Study examines long-term prognosis of CTEPH after blood clot
Death risk nearly doubled in CTEPH occurring within 2 years after a VTE
Developing chronic thromboembolic pulmonary hypertension (CTEPH) within two years after a venous thromboembolism (VTE), which occurs when a blood clot forms in a vein, nearly doubles the risk of long-term death, according to a large study from Denmark.
Researchers also observed that all types of pulmonary hypertension (PH) were linked to a higher risk of death, and that the risk was even higher when PH was caused by problems with the heart’s left side and lung disease.
“Our findings provide information on the prognostic impact of PH after VTE and highlight the importance of identifying and treating both VTE and co-morbid [co-existing] conditions leading to PH,” the researchers wrote.
The study, “Long-Term Prognostic Impact of Pulmonary Hypertension After Venous Thromboembolism,” was published in The American Journal of Cardiology.
CTEPH may develop from a pulmonary embolism, which occurs when a blood clot gets stuck in a blood vessel of the lungs, where it can block blood flow and increase blood pressure.
Many people with VTE also develop other types of PH due to the presence of co-existing conditions such as left heart disease and lung disease. VTE may increase the risk of dying, but there’s limited data about how developing PH affects long-term death.
To get an accurate estimate of the risk of long-term death in people with PH who had a previous VTE, the researchers drew on data of all Danish adults who remained alive two years after a VTE from 1995 to 2020. This totaled 129,040 people.
Of these, 1,078 had a diagnosis of PH within these two years, and were followed up for a median 5.9 years. Their median age was 71 years, and 4,713 (44%) were men. Most (85%) had experienced a pulmonary embolism, and the remaining 165 (15%) experienced deep vein thrombosis, a blood clot in a deep vein, usually the leg.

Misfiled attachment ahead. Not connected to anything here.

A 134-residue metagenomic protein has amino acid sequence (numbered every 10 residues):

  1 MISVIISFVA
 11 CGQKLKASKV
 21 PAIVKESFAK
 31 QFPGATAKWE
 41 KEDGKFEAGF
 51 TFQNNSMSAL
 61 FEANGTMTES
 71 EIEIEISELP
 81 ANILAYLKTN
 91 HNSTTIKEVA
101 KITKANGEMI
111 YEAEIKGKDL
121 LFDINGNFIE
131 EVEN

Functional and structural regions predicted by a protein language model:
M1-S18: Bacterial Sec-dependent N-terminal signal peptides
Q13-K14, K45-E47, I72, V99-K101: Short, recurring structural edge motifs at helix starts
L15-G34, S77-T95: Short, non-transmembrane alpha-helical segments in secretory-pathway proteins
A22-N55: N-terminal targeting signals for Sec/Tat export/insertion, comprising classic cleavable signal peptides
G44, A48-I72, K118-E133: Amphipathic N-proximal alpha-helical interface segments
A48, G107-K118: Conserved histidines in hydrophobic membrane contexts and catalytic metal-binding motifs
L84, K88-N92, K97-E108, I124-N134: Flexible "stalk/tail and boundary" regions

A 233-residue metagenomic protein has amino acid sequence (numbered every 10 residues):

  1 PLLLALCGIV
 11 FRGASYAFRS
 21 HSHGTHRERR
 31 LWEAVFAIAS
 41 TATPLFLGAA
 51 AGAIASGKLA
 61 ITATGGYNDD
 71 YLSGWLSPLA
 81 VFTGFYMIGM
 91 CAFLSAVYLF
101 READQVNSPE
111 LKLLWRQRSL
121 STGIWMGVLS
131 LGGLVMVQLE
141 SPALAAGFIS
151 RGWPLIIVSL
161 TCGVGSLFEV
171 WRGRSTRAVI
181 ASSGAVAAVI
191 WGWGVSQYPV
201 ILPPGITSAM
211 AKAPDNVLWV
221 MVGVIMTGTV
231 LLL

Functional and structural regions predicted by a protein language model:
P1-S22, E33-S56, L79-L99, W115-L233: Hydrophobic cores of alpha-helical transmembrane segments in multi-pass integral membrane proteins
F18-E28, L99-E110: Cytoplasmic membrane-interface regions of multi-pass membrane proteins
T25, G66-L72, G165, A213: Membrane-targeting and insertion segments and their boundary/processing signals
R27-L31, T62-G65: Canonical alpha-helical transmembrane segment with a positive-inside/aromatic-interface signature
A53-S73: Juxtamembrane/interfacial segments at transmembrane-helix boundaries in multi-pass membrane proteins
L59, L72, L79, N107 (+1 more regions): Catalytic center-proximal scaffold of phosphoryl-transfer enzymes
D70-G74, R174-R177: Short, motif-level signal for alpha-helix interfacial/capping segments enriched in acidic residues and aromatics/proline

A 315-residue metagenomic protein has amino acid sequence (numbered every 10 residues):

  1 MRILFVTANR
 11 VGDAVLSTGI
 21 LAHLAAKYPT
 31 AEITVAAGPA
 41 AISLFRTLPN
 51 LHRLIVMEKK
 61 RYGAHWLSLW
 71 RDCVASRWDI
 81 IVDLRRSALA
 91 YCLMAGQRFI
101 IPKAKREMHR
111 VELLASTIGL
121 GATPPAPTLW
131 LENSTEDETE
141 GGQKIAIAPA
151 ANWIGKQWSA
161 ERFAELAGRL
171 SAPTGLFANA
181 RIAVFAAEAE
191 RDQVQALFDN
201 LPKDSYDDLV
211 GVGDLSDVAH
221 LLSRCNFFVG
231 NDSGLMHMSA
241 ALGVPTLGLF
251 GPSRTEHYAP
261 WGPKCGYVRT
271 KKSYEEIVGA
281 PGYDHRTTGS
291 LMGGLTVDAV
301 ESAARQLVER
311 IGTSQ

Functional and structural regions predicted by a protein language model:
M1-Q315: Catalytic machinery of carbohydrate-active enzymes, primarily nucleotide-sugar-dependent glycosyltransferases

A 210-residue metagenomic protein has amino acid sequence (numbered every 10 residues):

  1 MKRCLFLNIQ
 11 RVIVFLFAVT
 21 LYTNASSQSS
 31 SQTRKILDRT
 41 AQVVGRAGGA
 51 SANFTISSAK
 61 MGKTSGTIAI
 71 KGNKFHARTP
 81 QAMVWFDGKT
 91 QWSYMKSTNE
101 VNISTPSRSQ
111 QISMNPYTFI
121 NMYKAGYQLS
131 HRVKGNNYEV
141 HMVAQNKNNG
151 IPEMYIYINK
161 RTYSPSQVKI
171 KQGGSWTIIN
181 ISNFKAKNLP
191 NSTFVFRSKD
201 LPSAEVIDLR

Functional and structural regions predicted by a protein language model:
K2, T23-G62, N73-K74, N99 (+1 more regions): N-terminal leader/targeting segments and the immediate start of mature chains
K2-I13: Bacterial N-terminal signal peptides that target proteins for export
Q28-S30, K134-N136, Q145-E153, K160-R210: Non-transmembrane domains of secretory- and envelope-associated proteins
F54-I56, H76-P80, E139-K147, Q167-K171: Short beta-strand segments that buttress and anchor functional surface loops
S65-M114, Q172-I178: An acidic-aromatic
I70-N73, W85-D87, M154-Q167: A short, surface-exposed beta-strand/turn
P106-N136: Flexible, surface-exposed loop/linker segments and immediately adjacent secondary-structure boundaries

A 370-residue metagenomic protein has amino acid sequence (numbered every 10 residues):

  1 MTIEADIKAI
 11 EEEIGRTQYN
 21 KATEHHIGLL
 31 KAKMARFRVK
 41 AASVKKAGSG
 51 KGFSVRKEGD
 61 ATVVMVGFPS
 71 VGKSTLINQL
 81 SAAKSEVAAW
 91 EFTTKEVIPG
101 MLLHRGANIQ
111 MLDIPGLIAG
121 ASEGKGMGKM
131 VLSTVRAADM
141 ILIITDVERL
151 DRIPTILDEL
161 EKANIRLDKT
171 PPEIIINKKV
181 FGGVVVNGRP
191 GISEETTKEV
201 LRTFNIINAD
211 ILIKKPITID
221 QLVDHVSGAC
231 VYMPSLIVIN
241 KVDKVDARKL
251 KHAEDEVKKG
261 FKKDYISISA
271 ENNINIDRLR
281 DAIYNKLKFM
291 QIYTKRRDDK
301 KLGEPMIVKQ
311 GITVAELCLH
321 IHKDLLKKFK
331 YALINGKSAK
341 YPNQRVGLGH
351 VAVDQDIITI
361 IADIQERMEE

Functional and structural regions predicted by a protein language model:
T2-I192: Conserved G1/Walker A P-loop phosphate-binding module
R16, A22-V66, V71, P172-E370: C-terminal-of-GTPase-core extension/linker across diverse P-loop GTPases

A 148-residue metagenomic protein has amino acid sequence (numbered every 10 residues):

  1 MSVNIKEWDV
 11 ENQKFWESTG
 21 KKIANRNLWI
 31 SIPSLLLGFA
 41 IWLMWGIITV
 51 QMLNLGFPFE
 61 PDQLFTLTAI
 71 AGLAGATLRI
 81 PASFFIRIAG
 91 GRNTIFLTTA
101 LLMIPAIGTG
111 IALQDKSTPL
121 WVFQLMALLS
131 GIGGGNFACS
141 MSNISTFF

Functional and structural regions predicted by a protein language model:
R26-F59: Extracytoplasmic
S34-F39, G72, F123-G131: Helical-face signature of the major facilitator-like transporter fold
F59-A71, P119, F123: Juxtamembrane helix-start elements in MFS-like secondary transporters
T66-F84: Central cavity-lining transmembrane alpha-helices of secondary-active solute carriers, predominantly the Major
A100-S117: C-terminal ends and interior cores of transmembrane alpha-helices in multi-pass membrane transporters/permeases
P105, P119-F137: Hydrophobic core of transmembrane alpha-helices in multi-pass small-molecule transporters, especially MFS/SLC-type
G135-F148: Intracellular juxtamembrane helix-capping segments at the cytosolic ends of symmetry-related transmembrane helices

When the researchers grouped the patients per PH type, 148 (14%) had PH due to left heart disease (group 2), 157 (14%) had PH due to lung disease (group 3), and 195 (18%) had CTEPH (group 4). The remaining 578 (54%) had unclassified PH.
Mortality, or death rate, during follow-up was higher among people with PH than among those without PH. Within a year, 12% of people with PH had died versus 5% of people without PH. Over a span of 10 years, mortality was 61% versus 38% in the two groups.
All-cause mortality, or the risk of dying from any cause, was about two times as high in people with PH. Having PH due to left heart disease increased the risk by 2.62 times. For those with PH due to lung disease, the risk was even higher (3.98 times), while for those with CTEPH, the risk was nearly doubled (1.88 times).
“The mortality rate was increased approximately twofold for CTEPH, threefold for PH associated with left-sided cardiac disease, and fourfold for PH associated with lung diseases,” the researchers wrote.
When the researchers looked at cardiovascular mortality, or death from a disease of the heart and blood vessels, they found the risk was about three times as high for people with PH due to left heart disease or lung disease, but not for those with CTEPH.
In general, having PH was not linked to an increased risk of cancer-related death. Only those who developed PH due to lung disease had an increased (2.86 times higher) risk of cancer-related death.
“All PH subgroups were associated with increased mortality, but the excess mortality rate was higher for PH associated with left-sided cardiac disease and lung diseases than for CTEPH,” the researchers concluded.